Sint Maarten recently designated its entire exclusive economic zone a marine protected area and shark sanctuary. Dr Anjani Ganase meets Tadzio Bervoets, director of the Sint Maarten Nature Foundation and advocate for sharks in the Caribbean.

My first meeting with Tadzio Bervoets was under unusual circumstances. Shortly before we were to meet, I got this request: “Do you have access to a small airtight container and some rubbing alcohol?” Before I could ask why, Facebook exploded. Tadzio, director of the Sint Maarten Nature Foundation, was attending a conference at a hotel in Trinidad to present on marine ecosystem resilience. But he found out that he was being served bake and shark. Passionate about shark conservation and research, he had to speak out, he had to do something. It turned out I was aiding and abetting the smuggling of the tiniest piece of cooked shark meat out of Trinidad for genetics testing to determine the species of shark being served. 

Tadzio grew up on Sint Maarten, a tiny island shared by the Dutch and the French. He had the typical seaside upbringing. 

“I fell in love with nature, animals and the sea from a very early age, snorkeling since I could float and being a nerd about the Ocean. I grew up sailing and snorkeling and became certified on my 13th birthday. After that I worked in the dive industry from cleaning the hulls of dive boats to become an instructor in my early twenties. I found myself running a diveshop at 24 but left to further my education."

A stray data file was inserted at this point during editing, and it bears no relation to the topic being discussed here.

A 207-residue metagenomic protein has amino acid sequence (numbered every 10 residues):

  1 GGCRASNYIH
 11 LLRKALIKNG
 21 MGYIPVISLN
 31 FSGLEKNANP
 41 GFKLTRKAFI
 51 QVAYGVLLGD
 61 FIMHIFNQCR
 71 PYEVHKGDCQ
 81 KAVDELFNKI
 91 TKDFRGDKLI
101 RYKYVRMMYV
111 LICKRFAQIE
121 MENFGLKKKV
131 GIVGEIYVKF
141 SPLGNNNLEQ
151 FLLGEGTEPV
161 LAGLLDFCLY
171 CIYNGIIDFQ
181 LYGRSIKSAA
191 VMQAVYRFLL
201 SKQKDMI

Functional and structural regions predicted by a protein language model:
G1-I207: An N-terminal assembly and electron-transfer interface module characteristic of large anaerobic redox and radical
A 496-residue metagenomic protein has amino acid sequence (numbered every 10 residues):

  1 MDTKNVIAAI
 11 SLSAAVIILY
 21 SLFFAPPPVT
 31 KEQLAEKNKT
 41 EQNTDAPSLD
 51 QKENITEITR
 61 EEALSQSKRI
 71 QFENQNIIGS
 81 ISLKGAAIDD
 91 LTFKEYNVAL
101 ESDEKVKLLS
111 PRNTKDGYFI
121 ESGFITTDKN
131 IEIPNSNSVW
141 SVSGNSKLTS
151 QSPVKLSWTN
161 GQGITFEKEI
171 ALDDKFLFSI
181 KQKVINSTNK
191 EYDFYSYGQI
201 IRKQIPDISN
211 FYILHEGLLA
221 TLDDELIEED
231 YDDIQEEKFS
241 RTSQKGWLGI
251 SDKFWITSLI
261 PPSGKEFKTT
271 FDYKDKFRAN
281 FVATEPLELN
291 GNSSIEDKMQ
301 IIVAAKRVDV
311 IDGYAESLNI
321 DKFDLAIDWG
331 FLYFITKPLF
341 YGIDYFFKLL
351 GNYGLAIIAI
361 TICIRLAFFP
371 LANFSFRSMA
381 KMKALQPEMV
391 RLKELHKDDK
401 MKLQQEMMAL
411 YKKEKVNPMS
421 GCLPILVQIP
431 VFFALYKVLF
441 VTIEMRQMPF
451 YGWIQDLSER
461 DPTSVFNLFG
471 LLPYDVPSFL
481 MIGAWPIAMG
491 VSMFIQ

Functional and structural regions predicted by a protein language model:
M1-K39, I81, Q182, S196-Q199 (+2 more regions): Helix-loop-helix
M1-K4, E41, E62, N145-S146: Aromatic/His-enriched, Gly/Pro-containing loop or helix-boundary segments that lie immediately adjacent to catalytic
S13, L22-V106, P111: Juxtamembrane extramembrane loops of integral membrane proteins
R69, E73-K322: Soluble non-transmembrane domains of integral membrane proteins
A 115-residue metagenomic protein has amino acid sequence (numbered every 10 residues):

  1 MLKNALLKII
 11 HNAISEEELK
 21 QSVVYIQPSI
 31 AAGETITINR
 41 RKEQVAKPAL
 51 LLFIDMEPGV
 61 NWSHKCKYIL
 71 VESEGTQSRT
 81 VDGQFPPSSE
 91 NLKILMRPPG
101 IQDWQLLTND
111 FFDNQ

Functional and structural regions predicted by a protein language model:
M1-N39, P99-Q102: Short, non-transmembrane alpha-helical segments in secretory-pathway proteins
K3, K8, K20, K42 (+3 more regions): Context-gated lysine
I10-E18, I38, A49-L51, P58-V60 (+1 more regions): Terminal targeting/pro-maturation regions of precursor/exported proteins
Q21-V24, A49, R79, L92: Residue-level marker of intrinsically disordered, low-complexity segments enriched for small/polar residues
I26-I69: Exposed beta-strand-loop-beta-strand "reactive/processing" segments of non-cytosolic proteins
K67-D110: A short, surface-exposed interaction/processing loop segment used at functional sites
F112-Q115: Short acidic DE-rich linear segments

Observing sharks from above Photo Credit: Nature Foundation Sint Maarten

By the time Tadzio left the island in 2001, he had already observed Sint Maarten’s reefs and marine life over ten years. He pursued an undergraduate degree in International Studies and NGO management with a minor in English Literature at the University of South Florida. He came back to work in his dive shop, but left again for his Masters in Environmental Resource Management and Ecology at the Vrije University in Amsterdam. In 2010, he returned to Sint Maarten to become the director of the Sint Maarten Nature Foundation, an NGO focused on ecosystem and species management on the island. Day to day activities included various projects from water quality monitoring, education and outreach, coral restoration, shark and marine mammal conservation, ecosystem monitoring, sea turtle conservation and mangrove area management.